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Personality mechanics that work(for you)

Started by sirogit, August 15, 2003, 04:27:10 AM

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Emily Care

Hi Windthin,

Quote from: youSorry to say, not all players are created equal, and it is up to the GM at times to guide players toward choices that better suit them, that they can better handle, or help them when they make choices that are beyond them, but which may help them to grow.
Different mechanics would allow each of these traits you mention to be handled differently.  In most games, it's up to gm/play group discretion how much of a given trait the player has to be able to carry off in order to invoke the trait. Sounds like you'd be like mechanics that require more work from the player and give less "mechanical" successes.  What games have mechanics that support this?

--Emily Care
Koti ei ole koti ilman saunaa.

Black & Green Games

Zheng He

Quote from: gobi
Quote from: ValamirI find the systems that work best offer a reward for playing to the trait rather than a penelty for violating it.

That is my one complaint about the UA passions. Though they're integrated into the rest of the system fairly well, there is little incentive to actually play them except that you can flip-flop or mulligan once per session if it triggers a passion.

Hi Forge. This is my first post, so be kind to me, will you? Thanks

Well, I think the central point of some traits is to be punished in some way if you don't follow them. Most of psy disads fall inthis category, as long as psychology goes. Someone with a phobia does not get something positive from it, she only gets negative feelings when coming into it. This works also for all the "parental requirements" or superego indications of any sort. They work as triggers that get on only when the person is in conflict with them, but do not bring nothing good by themselves to the life of the person. So, if we want some realistic traits, I think we should stick to the way they're supossed to work in reality. We can bend it after, if they don't work, but they are not a reward, nor a stimulus to play them. They exist by themselves and for themselves, and so should be played.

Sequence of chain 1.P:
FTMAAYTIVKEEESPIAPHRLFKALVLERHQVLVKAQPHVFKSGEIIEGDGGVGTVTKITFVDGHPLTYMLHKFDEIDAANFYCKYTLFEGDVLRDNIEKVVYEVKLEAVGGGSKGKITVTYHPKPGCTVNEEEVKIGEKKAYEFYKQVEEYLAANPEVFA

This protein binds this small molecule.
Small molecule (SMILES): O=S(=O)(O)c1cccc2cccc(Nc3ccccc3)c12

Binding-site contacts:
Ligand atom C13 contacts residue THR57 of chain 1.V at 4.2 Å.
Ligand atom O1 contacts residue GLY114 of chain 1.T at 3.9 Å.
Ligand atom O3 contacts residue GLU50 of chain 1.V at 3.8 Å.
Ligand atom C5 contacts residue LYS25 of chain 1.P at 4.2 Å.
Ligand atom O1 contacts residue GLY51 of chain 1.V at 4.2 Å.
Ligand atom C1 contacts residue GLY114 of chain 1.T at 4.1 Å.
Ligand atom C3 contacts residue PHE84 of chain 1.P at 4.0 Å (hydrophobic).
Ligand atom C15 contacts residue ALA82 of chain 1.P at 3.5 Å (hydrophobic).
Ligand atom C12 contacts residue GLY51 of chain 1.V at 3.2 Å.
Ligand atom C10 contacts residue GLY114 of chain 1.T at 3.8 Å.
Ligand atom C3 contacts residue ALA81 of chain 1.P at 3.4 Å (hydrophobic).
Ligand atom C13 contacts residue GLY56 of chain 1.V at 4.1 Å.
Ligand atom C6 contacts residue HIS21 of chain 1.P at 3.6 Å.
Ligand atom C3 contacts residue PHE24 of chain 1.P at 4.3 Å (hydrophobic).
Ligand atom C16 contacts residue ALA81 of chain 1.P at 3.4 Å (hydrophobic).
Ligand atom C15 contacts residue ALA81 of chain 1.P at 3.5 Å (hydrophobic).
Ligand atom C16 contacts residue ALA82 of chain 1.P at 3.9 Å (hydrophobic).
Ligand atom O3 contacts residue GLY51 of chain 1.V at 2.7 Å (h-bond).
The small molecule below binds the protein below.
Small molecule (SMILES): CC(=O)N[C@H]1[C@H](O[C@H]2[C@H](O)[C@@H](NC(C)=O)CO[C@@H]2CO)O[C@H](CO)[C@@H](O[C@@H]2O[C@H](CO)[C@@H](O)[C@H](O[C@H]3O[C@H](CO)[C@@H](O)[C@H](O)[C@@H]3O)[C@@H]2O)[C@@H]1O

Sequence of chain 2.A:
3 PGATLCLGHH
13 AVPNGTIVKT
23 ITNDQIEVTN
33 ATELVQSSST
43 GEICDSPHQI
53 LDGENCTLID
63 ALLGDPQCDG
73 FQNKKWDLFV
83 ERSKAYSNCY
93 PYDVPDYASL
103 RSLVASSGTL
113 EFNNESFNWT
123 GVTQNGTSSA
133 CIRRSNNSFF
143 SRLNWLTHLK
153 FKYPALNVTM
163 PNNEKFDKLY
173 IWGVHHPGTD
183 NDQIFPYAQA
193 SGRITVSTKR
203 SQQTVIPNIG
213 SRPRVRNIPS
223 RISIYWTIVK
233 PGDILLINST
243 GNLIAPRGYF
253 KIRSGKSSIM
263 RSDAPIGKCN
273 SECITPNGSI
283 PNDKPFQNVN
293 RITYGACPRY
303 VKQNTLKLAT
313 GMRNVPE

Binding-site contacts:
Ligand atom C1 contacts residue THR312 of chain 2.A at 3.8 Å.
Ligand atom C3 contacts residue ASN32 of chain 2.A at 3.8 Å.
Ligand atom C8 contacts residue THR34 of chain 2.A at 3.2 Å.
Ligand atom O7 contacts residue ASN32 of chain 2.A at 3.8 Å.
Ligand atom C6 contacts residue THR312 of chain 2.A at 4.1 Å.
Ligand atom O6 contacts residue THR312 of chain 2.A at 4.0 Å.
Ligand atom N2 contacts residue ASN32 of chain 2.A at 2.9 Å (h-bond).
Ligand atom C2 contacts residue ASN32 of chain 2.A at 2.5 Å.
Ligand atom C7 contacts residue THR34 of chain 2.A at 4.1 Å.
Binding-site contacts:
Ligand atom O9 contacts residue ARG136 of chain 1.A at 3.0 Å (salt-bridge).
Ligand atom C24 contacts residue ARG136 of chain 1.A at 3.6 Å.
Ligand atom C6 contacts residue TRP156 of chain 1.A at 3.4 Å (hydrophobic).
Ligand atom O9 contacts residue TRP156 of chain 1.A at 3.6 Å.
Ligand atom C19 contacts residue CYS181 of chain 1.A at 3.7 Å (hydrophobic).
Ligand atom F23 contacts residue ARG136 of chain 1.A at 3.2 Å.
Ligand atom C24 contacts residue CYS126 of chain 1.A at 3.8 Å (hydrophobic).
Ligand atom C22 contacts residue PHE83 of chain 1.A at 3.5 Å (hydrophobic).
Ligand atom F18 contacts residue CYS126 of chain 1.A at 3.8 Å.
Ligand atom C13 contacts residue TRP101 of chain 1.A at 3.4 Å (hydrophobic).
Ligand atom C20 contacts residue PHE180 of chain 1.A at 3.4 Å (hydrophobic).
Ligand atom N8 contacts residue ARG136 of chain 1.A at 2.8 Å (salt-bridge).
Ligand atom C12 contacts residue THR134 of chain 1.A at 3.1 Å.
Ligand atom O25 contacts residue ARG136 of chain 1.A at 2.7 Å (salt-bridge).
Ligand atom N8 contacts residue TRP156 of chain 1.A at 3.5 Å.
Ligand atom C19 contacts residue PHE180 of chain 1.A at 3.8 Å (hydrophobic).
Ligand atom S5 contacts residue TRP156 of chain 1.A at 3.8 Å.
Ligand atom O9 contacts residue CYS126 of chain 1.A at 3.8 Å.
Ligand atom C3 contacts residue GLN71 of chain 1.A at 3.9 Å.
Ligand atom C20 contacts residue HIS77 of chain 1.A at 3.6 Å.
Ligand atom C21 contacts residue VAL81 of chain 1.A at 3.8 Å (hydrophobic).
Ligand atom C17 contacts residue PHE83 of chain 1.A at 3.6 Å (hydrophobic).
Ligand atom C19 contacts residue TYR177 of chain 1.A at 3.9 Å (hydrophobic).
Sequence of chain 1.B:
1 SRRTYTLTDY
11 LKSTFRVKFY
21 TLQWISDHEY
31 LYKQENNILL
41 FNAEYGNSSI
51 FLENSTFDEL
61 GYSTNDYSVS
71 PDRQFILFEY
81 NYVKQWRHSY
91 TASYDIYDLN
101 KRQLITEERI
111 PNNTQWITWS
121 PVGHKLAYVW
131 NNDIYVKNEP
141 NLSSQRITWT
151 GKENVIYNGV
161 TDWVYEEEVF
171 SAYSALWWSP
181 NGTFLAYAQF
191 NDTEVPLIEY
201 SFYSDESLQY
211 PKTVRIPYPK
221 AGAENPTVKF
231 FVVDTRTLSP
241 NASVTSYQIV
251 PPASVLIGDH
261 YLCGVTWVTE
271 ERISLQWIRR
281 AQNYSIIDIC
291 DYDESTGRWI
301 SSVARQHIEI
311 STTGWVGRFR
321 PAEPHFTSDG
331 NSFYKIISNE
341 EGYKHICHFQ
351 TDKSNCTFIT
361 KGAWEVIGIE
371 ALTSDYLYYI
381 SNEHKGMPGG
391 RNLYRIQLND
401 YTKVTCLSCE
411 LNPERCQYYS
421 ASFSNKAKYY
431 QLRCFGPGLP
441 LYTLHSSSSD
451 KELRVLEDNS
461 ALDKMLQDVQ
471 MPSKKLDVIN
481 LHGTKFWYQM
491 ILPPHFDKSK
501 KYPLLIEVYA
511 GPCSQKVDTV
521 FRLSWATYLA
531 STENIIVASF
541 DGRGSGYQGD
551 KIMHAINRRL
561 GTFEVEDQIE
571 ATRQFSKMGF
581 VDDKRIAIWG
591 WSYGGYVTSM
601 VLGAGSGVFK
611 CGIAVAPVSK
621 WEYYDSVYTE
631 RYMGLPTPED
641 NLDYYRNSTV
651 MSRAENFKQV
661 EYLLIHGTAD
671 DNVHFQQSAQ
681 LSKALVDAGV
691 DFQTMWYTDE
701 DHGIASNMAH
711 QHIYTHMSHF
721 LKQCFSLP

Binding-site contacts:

Windthin

Quote from: Emily CareHi Windthin,

Quote from: youSorry to say, not all players are created equal, and it is up to the GM at times to guide players toward choices that better suit them, that they can better handle, or help them when they make choices that are beyond them, but which may help them to grow.
Different mechanics would allow each of these traits you mention to be handled differently.  In most games, it's up to gm/play group discretion how much of a given trait the player has to be able to carry off in order to invoke the trait. Sounds like you'd be like mechanics that require more work from the player and give less "mechanical" successes.  What games have mechanics that support this?

--Emily Care

You are correct; so far as pure personality, charisma, wit, so on, I do prefer encouraging players to stand on their own two feet.  I do feel a good GM should know their players AND their characters, and can often tell a player some things their character should or might know or realize that they won't... you cannot expect a player to know everything they are going up against, dealing with, especially the more alien and vast a world gets.  Willpower is a trait I feel makes for a solid stat... but at the same time, it is not something that should be tossed about haphazardly; the player should be encouraged to play out exertions of willpower, either actively or in response to outside or inside influences (outside being a mental attack or peer pressure or food before a starving werewolf in the middle of battle, inside being things like intense curiosity, phobias to be battled, so on).  Intelligence... we all have played characters who know more than us, or who know more about things we don't know much of ourselves, so this again requires some player/storyteller participation.  Wit, on the other hand... I am against players rolling for a good plan rather than coming up with one themselves.  This is a delicate issue, as is Charisma, charm... clearly appearance and such plays a part in a character's personality, but I disapprove of any stat that demands reactions from other characters, especially because this brings up an uneasy situation when it is turned upon other players, who may well rankle at being told they MUST react favorably or unfavorably, and rightly so.  It's a situation both too easily abused and too easily capable of falling flat.  It's not a matter of mechanics... but a matter of interaction, and stats like this seem to me a pale substitute for the real thing.  There is a problem, I know, with people who want to play characters more charismatic and witty and sly than they are... and I don't believe these problems are as easily solved as more solid ones.  If you want these traits in a character, I feel you should work on establishing them, either by the force of your own talents or by working with the storyteller on what you want to portray.